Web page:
Paul du Toit

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Paul du Toit
Paul du Toit, 2005, Cape Town studio
Paul Johan du Toit

(1965-10-31)31 October 1965
Died9 January 2014(2014-01-09) (aged 48)
NationalitySouth African
Known forPainting, Sculpture, Ceramics, Mural
AwardsMedal from Florence Biennale, nominated for Daimler Chrysler Sculpture award 2002

Paul Johan du Toit (31 October 1965 – 9 January 2014) was a South African artist, working in painting, sculpture, paper and mixed media. His exhibits have been displayed globally. Most notably, three of his sculptures were selected for the 2001 Florence Biennale.

Among the many awards he has received is a medal from the city of Florence in the Biennale Internationale Dell'arte Contemporanea. He was nominated for the Daimler Chrysler Sculpture Award of 2002. Paul was recently invited to work with former president Nelson Mandela and international musicians on the 46664 campaign.


Paul Johan du Toit was born on 31 October 1965 in Johannesburg. He grew up in Mayfair Johannesburg and his time was spent between his artist aunt, Elizabeth van der Sandt, and his father’s workshop, where he used to create sculptures out of electrical gadgets while his aunt tutored him in oil painting techniques.

In 1984 Paul du Toit matriculated and in 1985 he was conscripted to the South African Air Force where he used the time to do some carpentry, make his first bronze work of an airplane and study computer science part-time through Pretoria Technikon. When he left the army he worked as a computer programmer In 1988, the company Paul du Toit worked for went into liquidation and he worked in a boring job at the bank to make ends meet. All this time he painted at night to keep his artistic flair alive.

In 1992, visit to Florence in Italy was to be a turning point in Paul’s artistic career. So inspired was he by Michelangelo’s David, that he returned fired with commitment to make his art work. This influence was further fuelled by their trip to Paris two years later, where the exposure to a group of sculptures made from polyurethane foam metal drums and plastic at the back of the Louvre, really resonated with him. He returned to South Africa and started making sculptures in his garage, from discarded materials. One of these won him the ‘Best Artist with No Formal Training’ at the Association of Arts in Bellville Cape.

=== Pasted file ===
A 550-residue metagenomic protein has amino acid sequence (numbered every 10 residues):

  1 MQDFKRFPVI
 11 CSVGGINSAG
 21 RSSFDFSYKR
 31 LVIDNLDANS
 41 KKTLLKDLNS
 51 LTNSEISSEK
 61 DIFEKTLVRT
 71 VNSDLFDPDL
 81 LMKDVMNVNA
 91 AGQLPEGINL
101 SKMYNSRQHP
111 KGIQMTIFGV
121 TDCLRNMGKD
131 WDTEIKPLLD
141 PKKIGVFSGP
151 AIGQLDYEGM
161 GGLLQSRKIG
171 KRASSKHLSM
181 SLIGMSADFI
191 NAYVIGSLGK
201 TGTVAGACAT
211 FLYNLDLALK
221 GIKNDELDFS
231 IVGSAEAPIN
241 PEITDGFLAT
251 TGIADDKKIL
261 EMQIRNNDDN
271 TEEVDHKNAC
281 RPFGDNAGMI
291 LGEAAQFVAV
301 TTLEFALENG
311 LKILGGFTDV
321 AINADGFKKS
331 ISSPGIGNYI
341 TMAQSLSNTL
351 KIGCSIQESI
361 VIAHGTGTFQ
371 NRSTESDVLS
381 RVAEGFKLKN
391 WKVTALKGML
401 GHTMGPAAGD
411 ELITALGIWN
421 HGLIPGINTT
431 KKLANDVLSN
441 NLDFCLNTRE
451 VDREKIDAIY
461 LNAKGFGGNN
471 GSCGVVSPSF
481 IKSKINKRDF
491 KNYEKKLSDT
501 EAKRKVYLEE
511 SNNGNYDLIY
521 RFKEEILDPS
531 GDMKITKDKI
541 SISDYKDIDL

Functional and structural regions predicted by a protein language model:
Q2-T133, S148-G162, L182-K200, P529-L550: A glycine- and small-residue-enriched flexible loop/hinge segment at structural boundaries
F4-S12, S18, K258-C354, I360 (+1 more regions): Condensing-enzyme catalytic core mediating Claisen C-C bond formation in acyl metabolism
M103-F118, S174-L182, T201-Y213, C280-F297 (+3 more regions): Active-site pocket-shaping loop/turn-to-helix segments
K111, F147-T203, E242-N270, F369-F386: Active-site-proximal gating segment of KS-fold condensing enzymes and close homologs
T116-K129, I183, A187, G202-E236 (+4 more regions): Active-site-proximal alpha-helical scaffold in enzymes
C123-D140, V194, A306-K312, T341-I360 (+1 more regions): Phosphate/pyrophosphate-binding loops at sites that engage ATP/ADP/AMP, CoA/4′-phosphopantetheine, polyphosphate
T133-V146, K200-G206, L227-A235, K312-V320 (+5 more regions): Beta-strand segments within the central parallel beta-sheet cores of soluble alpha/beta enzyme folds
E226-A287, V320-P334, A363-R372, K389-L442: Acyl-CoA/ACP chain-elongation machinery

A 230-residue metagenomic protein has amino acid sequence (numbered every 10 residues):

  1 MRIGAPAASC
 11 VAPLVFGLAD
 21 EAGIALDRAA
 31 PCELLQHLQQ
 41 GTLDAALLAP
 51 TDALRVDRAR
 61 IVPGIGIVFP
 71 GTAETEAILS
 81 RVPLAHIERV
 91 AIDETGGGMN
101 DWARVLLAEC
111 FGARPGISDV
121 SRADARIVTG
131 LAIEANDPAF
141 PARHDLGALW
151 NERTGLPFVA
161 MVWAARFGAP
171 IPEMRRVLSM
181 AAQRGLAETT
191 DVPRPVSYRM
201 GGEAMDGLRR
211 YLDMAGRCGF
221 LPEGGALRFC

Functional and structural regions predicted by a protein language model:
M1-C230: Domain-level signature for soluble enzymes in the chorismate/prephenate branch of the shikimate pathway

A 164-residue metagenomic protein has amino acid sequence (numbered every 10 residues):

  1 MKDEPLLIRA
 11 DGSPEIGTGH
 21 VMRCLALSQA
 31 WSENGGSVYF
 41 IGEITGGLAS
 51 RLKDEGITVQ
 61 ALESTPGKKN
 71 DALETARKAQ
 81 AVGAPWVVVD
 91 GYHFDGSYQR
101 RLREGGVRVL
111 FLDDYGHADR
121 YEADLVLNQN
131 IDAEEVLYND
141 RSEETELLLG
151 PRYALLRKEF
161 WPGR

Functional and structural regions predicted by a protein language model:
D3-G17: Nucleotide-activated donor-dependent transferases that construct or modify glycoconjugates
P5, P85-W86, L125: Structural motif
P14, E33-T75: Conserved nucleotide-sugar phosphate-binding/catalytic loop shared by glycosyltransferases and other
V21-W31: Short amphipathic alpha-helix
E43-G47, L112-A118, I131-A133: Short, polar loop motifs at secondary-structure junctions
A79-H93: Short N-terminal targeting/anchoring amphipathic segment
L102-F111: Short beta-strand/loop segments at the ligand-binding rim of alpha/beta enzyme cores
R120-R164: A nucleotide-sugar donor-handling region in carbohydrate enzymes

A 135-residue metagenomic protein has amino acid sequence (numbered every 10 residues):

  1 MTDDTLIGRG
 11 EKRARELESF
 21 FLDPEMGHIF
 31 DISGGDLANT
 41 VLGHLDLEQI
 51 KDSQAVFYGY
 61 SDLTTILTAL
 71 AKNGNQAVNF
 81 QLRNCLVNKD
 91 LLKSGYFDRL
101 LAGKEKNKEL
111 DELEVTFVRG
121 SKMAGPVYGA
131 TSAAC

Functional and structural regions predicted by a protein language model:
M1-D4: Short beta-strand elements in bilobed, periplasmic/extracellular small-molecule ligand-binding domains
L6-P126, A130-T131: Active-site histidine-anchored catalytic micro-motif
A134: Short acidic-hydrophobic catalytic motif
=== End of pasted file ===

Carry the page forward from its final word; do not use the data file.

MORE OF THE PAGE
In his Hout Bay studio Paul started using an impasto technique (thick industrial paste into which he scratched lines and images) which was to become intrinsic to his style of automatic scribbling. At this stage he also used his computer know-how to optimise his use of the internet and connect to the international art scene.

In 2014, du Toit died of cancer. He was 48.

Art career[edit]

1997 Paul sold his first paintings locally. He also launched his website and his work was spotted by a gallery owner in Paris who invited him to exhibit in 1998. Paul decided to make art his career as he became part of a group exhibition at the Groot Constantia Art Gallery. 1998 was the year Paul hit the international circuit with his paintings being exhibited in many international and local exhibition. He appeared on the CNN International Art Club and held his first solo exhibition in Paris. 1999 marked a continuation of the local and international interest with shows in Moscow, Edinburgh and with local corporates buying some of Paul’s work. 2000 was a coup for Paul as he was selected by Professor to be one of the 70 over 2000 – a noteworthy achievement. This led to a solo and group exhibition in Cape Town as well as exhibitions in the Netherlands and France. 2000 heralded the beginning of Paul’s wooden sculptures. In 2001 he was nominated to exhibit works at the Florence Biennale of Contemporary Art where he won 5th place in the sculpture section. He was also nominated for the Daimler Chrysler Award for South African Sculpture. He held two solo exhibitions one at the Holland Art Fair in The Hague and the other in Cape Town.



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